Michelle Wu, 17, receives a dose of a COVID-19 vaccine at Pui Tak Center in Chinatown last month. | Ashlee Rezin Garcia/Sun-Times file
Legions of the “vaccine resistant” have ready access to the shot. But instead of listening to public health experts who know best, they choose to believe dangerous anti-vaccine nonsense.
A thought occurred to us as we read the latest news on vaccination and COVID-19: No city, state or country is an island.
Hundreds of millions of people around the world are begging for more vaccines. Yet millions of Americans continue, against all reason and the best scientific evidence, to refuse the shot — and make it that much harder to end this pandemic, for good.
These legions of the “vaccine resistant” have ready access to the shot. But instead of listening to public health experts who know best, they choose to believe dangerous anti-vaccine nonsense spread by Fox News anchors and QAnon conspiracists such as Georgia Rep. Marjorie Taylor Greene. Greene, among the most unhinged of her party — which is saying something these days — would have her Twitter followers believe President Biden and “the Dems” want to go door-to-door to force-vaccinate people.
We’re only surprised that Greene is not — at least, not yet — one of the 1 in 5 Americans who believe the idiotic notion that microchips are being implanted with vaccine doses so that Microsoft founder Bill Gates can conduct surveillance on us.
As if such lunacy were not enough, there’s the notion that vaccines alter our DNA or make us Bluetooth-connectable.
The conspiracists who believe this garbage are not only endangering their own lives and driving up new infections, 99% of which occur among those who have not gotten the shot.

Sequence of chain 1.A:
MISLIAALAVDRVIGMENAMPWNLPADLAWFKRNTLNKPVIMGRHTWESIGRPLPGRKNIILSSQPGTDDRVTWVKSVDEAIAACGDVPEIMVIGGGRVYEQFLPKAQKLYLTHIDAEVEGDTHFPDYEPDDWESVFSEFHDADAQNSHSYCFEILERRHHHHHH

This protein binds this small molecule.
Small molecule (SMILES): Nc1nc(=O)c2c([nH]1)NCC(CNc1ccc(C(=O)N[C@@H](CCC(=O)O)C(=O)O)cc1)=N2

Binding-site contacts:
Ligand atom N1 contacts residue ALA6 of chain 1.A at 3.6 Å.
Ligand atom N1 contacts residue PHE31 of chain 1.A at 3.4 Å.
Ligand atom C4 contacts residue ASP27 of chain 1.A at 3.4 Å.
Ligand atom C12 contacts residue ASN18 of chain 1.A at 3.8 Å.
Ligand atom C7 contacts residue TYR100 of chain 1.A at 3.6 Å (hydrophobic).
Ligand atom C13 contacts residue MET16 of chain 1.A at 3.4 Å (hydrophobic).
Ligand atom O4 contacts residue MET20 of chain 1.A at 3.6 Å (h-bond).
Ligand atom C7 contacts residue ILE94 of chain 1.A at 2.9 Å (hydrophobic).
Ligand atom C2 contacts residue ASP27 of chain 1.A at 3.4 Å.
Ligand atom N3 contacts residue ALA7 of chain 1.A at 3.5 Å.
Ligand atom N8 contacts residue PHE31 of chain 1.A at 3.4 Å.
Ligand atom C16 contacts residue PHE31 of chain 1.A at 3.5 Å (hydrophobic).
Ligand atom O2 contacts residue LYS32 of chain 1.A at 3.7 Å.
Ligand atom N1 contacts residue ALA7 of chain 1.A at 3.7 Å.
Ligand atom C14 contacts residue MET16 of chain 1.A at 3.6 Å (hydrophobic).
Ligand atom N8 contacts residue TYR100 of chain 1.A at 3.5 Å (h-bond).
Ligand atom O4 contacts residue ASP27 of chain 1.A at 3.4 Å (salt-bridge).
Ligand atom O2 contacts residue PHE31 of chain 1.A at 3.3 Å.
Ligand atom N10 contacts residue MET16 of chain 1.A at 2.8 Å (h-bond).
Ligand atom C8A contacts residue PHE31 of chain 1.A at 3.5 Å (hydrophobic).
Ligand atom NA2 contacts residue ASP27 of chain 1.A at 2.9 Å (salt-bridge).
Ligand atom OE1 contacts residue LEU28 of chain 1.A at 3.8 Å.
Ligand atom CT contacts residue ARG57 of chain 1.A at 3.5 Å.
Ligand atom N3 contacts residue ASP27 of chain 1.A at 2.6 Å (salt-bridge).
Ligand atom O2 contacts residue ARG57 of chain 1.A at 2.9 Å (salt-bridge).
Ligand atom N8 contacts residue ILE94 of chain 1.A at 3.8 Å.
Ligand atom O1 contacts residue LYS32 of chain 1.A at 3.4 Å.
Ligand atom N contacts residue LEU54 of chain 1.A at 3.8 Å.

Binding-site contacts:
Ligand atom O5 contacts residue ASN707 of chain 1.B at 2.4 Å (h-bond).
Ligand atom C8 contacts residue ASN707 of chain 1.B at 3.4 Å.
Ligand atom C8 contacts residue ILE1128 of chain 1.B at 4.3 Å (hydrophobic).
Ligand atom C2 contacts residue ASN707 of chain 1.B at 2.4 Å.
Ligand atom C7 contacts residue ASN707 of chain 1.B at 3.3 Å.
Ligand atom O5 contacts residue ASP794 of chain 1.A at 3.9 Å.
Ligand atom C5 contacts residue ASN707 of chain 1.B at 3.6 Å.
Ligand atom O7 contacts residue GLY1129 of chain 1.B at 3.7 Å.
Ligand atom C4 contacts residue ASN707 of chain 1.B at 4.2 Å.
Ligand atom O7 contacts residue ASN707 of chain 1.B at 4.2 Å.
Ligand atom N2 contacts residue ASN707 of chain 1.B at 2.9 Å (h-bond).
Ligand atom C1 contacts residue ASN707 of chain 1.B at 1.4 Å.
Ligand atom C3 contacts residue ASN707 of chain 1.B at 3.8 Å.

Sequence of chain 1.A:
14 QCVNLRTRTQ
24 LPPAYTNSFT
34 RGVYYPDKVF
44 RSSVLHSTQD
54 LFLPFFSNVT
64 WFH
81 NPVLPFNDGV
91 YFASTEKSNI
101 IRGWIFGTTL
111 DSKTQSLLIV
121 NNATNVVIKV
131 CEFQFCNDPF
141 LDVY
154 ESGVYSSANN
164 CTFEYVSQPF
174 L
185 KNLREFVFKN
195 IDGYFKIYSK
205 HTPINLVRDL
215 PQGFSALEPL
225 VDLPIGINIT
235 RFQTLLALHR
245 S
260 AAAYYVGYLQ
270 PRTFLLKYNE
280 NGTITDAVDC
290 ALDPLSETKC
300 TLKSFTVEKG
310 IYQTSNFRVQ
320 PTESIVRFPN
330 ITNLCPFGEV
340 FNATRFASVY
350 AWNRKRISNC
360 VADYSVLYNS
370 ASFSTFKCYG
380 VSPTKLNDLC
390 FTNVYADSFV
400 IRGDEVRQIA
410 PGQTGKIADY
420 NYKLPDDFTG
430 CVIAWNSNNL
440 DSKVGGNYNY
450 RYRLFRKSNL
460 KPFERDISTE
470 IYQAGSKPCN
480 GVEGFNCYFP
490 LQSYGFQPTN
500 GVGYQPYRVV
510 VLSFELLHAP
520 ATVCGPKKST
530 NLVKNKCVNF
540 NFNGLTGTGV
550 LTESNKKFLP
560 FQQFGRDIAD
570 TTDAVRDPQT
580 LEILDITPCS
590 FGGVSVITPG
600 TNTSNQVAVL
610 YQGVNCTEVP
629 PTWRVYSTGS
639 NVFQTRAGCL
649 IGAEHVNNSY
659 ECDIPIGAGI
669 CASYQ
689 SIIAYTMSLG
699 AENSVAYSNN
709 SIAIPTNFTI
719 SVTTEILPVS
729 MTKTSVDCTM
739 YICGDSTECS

In various ways, they’re endangering the rest of us too.
Conspiracists are also putting at risk the lives and health of those individuals who, for medical reasons, may not be able to be vaccinated.
They’re risking the lives and health of children under the age of 12, for whom vaccines have not yet been approved.
Conspiracists are helping to drive up COVID-19 hospitalization rates, which rose by 36% last week, the Centers for Disease Control and Prevention reported. More hospitalizations, in turn, put a strain on the health care system. If hospitalizations spike high enough, as they did during the worst of the pandemic last year, that could have a negative impact on health access by patients with other illnesses.
Conspiracists also pose a threat to the nation’s economic recovery, as evidenced by Monday’s steep stock market decline. Seeing the Dow Jones average plummet by more than 900 points, analysts immediately cited investors’ concerns about the economic impact of the more contagious Delta variant, which has sent COVID-19 cases soaring by more than 30,000 new infections a day.
Has herd immunity become a pipe dream?
Worst of all, conspiracists threaten to keep us from achieving herd immunity, which occurs when vaccination rates are high enough to protect the population as a whole from the potentially deadly virus.
Scientists initially estimated that the country could reach herd immunity with a 70% vaccination rate. But because of the Delta variant, some estimates now peg that number at 85%.
“More variants will emerge with time — we will see homegrown variants and imports from other parts of the world — and the concern is that, at some point, the vaccines may not be as effective against these variants,” as Dr. Ellen Foxman of Yale University says.
We’re far from that 85%, no doubt. In Chicago and across the country, about half of us are fully vaccinated. Vaccinations are lagging in poor communities of color that have less access to the vaccine, and in conservative Republican areas that are among the most vaccine-resistant.
Clearly, every shot counts.
Public health officials still have much work to do. Part of that work involves getting more vaccine doses to communities that lack access here. Part of the job involves getting hundreds of millions more doses to countries in Asia and Africa, where vaccination rates are often in the single digits.
Getting through to the vaccine-resistant could be the toughest part of the task.
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